- Hungary-based Platio has developed a damage-resistant path made of solar tiles.
- The solar footpath, which spans 400 square meters, was recently installed in Groningen, the Netherlands, as part of the “Making City” European Union project.
“Our patented technology has been developed so no microcracks appear in the solar cell and do not affect the performance,” Helga Ruscsák, marketing manager at Platio, told pv magazine when asked about mechanical stress. “This rule is valid under intended use, i.e. if a Platio solar paver is not subjected to a pressure of more than 2 tons. Therefore it is safe to walk on it.”
The solar footpath consists of 2,544 solar pavers. It will generate 55,000 kWh of electricity a year to power Groningen’s city hall. Platio’s solar pavers are made of four monocrystalline cells with 21.5 W output and 21.8% efficiency. The open-circuit voltage is 2.69 V and the short circuit current is 10.5 A. Each cell measures 158.75 mm x 158.75 mm while the solar paver module measures 353 mm x 353 mm x 41 mm and weighs 6.5 kg. The module is covered by a 10 mm temperated opal glass and its frame is made of a recycled polymer composite. It comes with a 5-year warranty.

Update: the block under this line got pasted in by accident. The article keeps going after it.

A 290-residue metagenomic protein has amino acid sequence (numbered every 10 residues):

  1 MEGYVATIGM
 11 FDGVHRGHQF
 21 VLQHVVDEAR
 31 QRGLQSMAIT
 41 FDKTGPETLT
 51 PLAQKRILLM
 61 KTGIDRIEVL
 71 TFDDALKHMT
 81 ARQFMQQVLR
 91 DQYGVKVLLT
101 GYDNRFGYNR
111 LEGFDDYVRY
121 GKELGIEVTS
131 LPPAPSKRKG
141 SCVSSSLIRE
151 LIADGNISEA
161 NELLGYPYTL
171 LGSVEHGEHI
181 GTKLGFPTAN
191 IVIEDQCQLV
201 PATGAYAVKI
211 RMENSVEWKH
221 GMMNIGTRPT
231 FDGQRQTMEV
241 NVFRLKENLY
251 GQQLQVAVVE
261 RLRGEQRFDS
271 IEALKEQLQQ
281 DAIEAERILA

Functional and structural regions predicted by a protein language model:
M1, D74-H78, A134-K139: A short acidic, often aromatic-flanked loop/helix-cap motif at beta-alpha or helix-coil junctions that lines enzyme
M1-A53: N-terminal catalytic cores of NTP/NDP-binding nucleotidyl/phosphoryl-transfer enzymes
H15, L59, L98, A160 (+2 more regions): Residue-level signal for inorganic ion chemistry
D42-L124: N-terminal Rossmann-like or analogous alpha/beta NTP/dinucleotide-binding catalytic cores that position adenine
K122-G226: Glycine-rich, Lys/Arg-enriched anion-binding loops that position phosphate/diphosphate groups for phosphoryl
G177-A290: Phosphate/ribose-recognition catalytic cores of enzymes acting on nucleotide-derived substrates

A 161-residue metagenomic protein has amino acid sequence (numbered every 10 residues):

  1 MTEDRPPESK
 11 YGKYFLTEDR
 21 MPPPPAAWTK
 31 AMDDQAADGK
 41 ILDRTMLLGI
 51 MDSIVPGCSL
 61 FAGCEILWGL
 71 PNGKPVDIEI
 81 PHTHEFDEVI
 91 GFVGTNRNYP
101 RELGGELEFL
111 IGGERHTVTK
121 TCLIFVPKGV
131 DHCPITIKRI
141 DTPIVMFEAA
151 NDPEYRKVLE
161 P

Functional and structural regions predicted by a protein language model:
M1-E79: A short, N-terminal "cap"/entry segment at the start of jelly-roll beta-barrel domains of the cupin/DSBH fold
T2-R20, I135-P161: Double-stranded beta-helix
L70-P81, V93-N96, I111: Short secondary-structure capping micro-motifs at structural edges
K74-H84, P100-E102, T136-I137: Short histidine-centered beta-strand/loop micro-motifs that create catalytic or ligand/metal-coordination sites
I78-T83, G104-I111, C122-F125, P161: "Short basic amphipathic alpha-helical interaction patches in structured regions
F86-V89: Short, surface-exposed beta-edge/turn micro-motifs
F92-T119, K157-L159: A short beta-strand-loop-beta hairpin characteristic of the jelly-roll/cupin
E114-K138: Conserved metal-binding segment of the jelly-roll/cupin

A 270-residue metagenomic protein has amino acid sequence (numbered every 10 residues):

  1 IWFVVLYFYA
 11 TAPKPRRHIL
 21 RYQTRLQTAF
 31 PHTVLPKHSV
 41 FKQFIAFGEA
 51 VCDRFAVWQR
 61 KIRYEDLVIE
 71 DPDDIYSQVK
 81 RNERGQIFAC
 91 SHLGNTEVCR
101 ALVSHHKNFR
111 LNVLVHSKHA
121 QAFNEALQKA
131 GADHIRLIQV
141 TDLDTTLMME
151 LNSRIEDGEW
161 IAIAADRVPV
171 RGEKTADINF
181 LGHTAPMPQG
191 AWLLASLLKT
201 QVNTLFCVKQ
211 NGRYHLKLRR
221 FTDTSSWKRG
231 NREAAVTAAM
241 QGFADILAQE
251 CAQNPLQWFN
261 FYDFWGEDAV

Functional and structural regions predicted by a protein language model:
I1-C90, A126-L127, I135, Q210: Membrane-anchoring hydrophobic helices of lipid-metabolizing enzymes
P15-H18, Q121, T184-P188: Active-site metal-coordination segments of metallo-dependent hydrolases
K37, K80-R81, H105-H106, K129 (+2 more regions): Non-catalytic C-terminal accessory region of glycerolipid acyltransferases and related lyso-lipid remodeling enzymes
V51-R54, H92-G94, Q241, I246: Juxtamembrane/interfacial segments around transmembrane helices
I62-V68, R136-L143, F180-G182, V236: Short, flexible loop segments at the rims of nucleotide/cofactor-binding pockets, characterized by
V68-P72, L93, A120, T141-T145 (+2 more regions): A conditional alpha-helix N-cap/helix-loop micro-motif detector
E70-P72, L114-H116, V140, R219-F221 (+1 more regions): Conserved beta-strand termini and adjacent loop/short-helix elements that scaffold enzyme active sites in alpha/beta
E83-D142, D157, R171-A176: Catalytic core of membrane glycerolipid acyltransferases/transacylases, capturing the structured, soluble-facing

The Platio solar paver is suitable for pavements, terraces, driveways, and bicycle roads, among others. Vehicles weighing up to eight tons can purportedly drive on it.
“Platio solar pavers are doubly sustainable because they not only provide green energy but are made of recycled plastic,” said Philip Broeksma, council of energy from the municipality of Groningen. “And it makes double use of space: the solar footpath generates electricity, while people can simply and safely walk on it. It is an example of how to use space in the city in a smart and sustainable way.”
The system’s performance is being monitored through an app. When it was inaugurated on March 24, it reportedly produced enough electricity to power 47 Dutch houses for one day. The EU Making City project aims to develop Positive Energy Districts (PED), demonstrating the potential of innovative solutions to tackle climate-neutral goals.
Author: Beatriz Santos
This article was originally published in pv magazine and is republished with permission.